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Press Release: First Ever Research Study of NYC's Teacher Rating Data: Students of Color and High-Needs Students Most Likely to be Taught by Teachers Rated 'Unsatisfactory'

A new report finds those students in NYC who most depend on highly effective teachers are instead the students most likely to be taught by teachers rated “Unsatisfactory."

FOR IMMEDIATE RELEASE 

Contact: 
Chandra M. Hayslett, Communications Director
chayslett@studentsfirstny.org 
212-257-4350

First-Ever Research Study of NYC’s Teacher Rating Data: Students of Color and High-Needs Students Most Likely to be Taught by Teachers Rated ‘Unsatisfactory’

StudentsFirstNY Calls for New Teacher Evaluation System to Ensure Equal Distribution of Teacher Talent

(New York, NY) Jan. 10, 2013 – Those students in New York City who most depend on highly effective teachers are instead the students most likely to be taught by teachers rated “Unsatisfactory,” according to an eye-opening study of the City’s teacher rating data, published today by StudentsFirstNY, an education advocacy organization with more than 150,000 members across New York State.

The analysis reveals that schools with the highest rates of poverty and the lowest rates of student achievement, as well as those with high concentrations of students of color, are the most likely to have teachers with unsatisfactory ratings. Conversely, wealthier, higher-achieving schools have fewer “U-rated” teachers. The findings were consistent among elementary, middle and high schools.

Specifically, the report found:

  • Students in high-poverty schools were more than three times as likely to be taught by a U-rated teacher as students in low-poverty schools.

  • Students in schools with high percentages of students of color were almost four times as likely to be taught by a U-rated teacher as students in schools with low percentages of students of color.

  • Students in elementary schools with low student proficiency rates were more than three times as likely to be taught by a U-rated teacher as students in schools with high proficiency rates.

  • Students in middle schools with low student proficiency rates were more than four times as likely to be taught by a U-rated teacher as students in schools with high proficiency rates.

  • Students in high schools with low college readiness rates were more than twice as likely to be taught by a U-rated teacher as students in schools with high-college readiness rates.

“An ineffective teacher in any classroom is a failure of the system at the expense of students,” said StudentFirstNY Executive Director Micah Lasher. “A concentration of ineffective teachers serving specific student populations is an injustice.”

Other education leaders called for action in response to the report's findings.

Joe Williams, executive director of Democrats for Education Reform, said "It shocks the conscience that we continue to look the other way while we permit our schools to pair our most ineffective teachers with the children most in need of great classroom instruction. You almost couldn't create a more offensive system."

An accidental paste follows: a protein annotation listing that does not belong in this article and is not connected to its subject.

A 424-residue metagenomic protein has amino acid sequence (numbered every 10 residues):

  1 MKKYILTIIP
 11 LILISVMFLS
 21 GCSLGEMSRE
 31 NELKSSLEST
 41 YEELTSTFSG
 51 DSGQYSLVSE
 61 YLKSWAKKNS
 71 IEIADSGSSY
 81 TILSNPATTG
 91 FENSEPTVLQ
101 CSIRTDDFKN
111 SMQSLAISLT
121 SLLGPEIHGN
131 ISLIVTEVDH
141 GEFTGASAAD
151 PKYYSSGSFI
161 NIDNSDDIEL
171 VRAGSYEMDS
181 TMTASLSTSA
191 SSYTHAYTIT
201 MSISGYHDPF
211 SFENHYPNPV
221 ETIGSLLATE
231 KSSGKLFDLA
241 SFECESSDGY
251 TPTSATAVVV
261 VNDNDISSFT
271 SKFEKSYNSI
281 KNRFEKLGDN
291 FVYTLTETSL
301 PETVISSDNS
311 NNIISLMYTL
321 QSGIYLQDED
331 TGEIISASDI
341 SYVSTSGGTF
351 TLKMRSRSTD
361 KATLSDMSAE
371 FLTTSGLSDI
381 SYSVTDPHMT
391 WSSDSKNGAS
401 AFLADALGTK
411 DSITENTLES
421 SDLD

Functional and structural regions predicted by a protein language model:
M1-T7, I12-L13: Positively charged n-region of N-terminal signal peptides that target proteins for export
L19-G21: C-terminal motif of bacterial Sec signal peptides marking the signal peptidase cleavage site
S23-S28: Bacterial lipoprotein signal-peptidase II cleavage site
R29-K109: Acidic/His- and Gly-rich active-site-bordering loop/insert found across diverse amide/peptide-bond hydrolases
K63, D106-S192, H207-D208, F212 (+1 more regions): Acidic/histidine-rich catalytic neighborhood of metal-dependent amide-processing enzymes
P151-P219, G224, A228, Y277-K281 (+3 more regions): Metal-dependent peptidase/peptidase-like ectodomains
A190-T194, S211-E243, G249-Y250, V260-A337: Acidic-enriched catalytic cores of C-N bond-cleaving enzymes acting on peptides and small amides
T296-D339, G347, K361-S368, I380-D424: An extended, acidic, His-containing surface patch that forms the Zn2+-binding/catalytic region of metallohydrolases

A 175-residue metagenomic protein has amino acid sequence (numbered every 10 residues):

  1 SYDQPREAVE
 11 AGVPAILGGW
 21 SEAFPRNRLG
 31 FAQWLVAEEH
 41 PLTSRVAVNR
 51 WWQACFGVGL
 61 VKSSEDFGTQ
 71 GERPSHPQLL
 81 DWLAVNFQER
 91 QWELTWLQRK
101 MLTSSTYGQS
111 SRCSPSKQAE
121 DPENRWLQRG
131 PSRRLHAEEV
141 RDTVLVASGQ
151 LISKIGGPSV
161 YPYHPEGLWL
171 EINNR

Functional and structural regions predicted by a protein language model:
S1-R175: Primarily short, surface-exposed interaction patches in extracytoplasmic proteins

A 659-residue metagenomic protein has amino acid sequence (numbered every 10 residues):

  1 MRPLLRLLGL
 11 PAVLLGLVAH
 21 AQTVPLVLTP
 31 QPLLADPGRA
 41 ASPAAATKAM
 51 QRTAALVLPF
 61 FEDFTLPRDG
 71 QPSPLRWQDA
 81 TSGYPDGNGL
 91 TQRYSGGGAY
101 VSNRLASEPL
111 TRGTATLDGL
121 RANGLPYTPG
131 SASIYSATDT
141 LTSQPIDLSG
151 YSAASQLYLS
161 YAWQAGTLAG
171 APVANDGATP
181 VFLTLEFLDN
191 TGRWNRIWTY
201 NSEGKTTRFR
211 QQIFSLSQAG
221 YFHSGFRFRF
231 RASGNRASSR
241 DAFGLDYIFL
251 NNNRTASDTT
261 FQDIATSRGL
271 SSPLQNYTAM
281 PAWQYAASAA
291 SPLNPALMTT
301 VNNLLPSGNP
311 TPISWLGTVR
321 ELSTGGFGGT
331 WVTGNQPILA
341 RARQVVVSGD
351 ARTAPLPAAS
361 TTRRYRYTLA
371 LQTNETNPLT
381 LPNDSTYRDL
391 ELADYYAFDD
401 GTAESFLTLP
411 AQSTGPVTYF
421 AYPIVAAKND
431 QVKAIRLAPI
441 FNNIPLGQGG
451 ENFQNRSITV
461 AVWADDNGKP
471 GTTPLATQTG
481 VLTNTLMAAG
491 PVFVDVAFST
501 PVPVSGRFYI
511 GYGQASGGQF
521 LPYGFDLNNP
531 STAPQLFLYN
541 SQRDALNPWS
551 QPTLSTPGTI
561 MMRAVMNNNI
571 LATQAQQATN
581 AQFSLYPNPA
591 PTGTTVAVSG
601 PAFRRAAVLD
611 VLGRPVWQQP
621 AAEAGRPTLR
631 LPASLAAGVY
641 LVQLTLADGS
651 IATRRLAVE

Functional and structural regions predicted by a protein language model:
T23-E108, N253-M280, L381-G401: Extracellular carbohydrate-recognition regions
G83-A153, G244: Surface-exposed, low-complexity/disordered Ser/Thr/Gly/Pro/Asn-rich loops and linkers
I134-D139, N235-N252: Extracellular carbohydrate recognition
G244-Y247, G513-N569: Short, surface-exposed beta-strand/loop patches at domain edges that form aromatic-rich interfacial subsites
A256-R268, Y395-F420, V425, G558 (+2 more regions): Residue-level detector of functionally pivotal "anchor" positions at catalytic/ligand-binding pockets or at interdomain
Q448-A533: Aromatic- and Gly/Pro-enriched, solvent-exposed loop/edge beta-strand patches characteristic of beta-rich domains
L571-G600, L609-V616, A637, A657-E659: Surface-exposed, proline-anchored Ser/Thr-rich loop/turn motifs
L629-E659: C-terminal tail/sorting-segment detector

And NYCAN Executive Director Christina Grant said, “When we disproportionately place our lowest-performing teachers in front of our neediest students, we are closing the escape hatch that great schools have long provided from poverty and the status quo. We have failed as a community when we have broken the basic promise we made to our kids: that they will have an equal opportunity at success. Instead, we are stacking the deck against them. That is unacceptable. The time to act is now."

And Assemblymember Karim Camara, Chairman of the Black, Puerto Rican, Hispanic & Asian Legislative Caucus, said “One of the greatest determining factors in ensuring that a child has the high quality education they deserve is the capacity of the teacher in the classroom. Unfortunately some of the most troubled schools, in the most troubled neighborhoods have teachers who are not on the same caliber of skill, experience and education as teachers in low need districts. It is imperative that we develop a system to evaluate and reward teacher capacity. The students are the ones who will most greatly benefit and we will be closer to our mandate that all students receive the high quality education they deserve.”

To help visually represent the inequity found in the report, StudentsFirstNY created an interactive map that plots the schools with the highest percentages of U-rated teachers over neighborhood poverty levels.

StudentsFirstNY made a number of policy recommendations to address the findings of the report, including the implementation of a robust and comprehensive teacher evaluation system in accordance with State law. In February 2012, Gov. Andrew Cuomo and the State legislature created a statewide framework for such a system, but the City and teachers union have yet to reach an agreement on the details.

New York City is among just a handful of 700 school districts that have not yet submitted a teacher evaluation agreement to the State, a failure that could cost City schools between $250 and $300 million in state funding. A Jan. 17 deadline looms.

“This report highlights the utter failure of New York City schools to provide quality teachers to those students who need them most,” Lasher continued. “A successful deal to implement a meaningful teacher evaluation system is a necessary first step toward righting that wrong. The City and the Union must reach an agreement – and quickly – for the sake of our kids.”

About StudentsFirstNY
Formed in April 2012, StudentsFirstNY with more than 150,000 members, is New York State’s leading voice for students who depend on public education for the skills they need to succeed, but who are too often failed by a system that puts special interests, rather than the interests of children, first.

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